- Blog post
How the ‘protégé effect’ can boost employee learning
“If you want to master something, teach it.” It’s a quote attributed to the brilliant theoretical physicist Richard Feynman, and it sums up a multitude of truths about the brain and human behavior.
And, it can give new vitality to your employee learning efforts.
How? If you train rank-and-file employees to train others, you not only multiply your effectiveness, you improve the breadth and depth of the trainers’ own skills and knowledge.
A variety of benefits
A number of organizations are already using this practice, and they testify to its worth, according to the Society for Human Resource Management (SHRM). An article on SHRM’s website quotes Jamie Irwin, a director at Straight Up Search, as saying it “provides a way for employees to develop new skills and fosters a sense of ownership and responsibility for the company’s training program.”
Linda Shaffer, chief people operations officer with Checkr, a background check provider, told SHRM that when employees are trained as trainers, “they can take ownership of the entire learning process… Not only are they more engaged in the material, but their knowledge and expertise become a valuable resource for the company.”
David Aylor, principal of a law office in South Carolina, says his in-house program of training attorneys to train others “develops their leadership skills, communication abilities, listening skills and emotional intelligence.”
Behavioral researchers have conducted numerous experimental studies about the “protégé effect,” which describes the way people put in more effort to learn, and learn more effectively, when they know they’ll be teaching others.
In one of these studies, students were randomly assigned to learn complex math problems. One group was told they’d be learning for the sake of their own understanding, while another was told they’d be teaching problem-solving to others once they’d learned the material. As part of the learning experience, the students were directed to develop “concept maps” of the problems. The researchers found that the concept maps created by the preparing-to-teach group were more detailed and better organized than those of the students learning just for themselves, meaning that students in the first group understood the problems better. Unsurprisingly, they also did better at solving them.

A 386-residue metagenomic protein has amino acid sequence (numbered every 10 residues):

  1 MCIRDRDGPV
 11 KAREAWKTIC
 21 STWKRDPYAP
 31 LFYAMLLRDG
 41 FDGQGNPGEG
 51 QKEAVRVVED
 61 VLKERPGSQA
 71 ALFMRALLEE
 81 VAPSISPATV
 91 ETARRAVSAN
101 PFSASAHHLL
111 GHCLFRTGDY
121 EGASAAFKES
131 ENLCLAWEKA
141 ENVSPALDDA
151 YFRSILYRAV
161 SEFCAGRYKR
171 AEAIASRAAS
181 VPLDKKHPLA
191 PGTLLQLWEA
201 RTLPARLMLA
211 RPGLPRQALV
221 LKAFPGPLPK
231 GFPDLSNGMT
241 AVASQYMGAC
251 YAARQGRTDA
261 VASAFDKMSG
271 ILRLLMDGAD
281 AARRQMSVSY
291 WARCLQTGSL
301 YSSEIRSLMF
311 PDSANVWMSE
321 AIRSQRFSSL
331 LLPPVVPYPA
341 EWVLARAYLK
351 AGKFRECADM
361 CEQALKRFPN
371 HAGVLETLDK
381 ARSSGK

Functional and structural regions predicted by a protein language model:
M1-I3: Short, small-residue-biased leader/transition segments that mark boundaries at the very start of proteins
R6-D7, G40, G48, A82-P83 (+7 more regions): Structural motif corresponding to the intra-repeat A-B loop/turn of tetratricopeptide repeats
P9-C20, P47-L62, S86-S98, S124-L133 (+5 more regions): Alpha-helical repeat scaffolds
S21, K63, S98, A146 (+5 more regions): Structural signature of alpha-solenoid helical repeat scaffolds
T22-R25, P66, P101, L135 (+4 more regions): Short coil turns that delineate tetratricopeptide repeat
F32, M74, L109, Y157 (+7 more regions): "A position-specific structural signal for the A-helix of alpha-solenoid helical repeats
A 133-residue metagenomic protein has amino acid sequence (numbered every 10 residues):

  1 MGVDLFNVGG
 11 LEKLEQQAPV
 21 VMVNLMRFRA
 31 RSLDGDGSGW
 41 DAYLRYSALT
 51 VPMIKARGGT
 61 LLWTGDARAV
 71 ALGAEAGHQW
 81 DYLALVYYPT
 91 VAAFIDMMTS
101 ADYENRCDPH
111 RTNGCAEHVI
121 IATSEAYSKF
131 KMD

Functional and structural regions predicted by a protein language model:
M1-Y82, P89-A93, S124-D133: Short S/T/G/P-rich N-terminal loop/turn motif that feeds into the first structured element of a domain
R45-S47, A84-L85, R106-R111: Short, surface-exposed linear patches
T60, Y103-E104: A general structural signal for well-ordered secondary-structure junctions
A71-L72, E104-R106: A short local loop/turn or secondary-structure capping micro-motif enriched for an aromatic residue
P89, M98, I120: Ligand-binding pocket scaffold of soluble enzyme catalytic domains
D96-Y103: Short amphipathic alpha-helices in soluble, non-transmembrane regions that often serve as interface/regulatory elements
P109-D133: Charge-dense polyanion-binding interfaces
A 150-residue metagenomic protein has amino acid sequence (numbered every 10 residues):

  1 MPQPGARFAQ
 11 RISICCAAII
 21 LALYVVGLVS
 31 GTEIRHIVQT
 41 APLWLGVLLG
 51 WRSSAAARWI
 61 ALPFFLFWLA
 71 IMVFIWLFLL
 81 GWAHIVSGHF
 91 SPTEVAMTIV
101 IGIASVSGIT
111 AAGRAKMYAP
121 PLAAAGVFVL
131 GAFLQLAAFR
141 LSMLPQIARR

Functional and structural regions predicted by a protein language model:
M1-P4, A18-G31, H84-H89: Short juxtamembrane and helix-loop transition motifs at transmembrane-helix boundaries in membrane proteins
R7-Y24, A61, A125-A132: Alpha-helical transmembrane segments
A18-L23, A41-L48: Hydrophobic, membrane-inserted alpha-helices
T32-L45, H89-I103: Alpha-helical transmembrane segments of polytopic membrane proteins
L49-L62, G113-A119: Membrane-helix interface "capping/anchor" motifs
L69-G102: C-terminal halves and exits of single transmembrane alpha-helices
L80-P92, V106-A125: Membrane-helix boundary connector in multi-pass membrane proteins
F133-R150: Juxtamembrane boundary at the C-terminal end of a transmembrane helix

In another study, participants read a passage of text and were either told that they’d be tested on it afterward, or that they’d be explaining it to others. Those in the second group did better than the first at recalling what the passage said and answering questions about it.
And in yet another experiment, students who were preparing to teach a topic in biology spent more time studying it than another group of students who were learning for their own benefit.
So the cognitive and motivational advantages of training people to train others are clear. The method isn’t a panacea, though. For one thing, some employees will have no interest in training their co-workers. Others may want to, but lack the communication skills.
That’s OK. Any program like this should be voluntary, and the message clearly communicated that there’s no shame in finding out that you’re not cut out to be a trainer.
You’ll still have enough people who will be good at it, and understand the edge they get in their careers — building their own speaking skills, becoming more confident, expanding their knowledge base — when they learn to train their peers.
This blog post is based on the following research studies:
Muis, K. R., et al. (2016). Learning by preparing to teach: Fostering self-regulatory processes and achievement during complex mathematics problem solving. Journal of Educational Psychology, 108(4), 474–492.
Nestojko, J.F., et al. (2014) Expecting to teach enhances learning and organization of knowledge in free recall of text passages. Memory & Cognition, 42, 1038–1048.
Chase, C.C., et al. (2009) Teachable Agents and the Protégé Effect: Increasing the Effort Towards Learning. Journal of Science Education & Technology, 18, 334–352.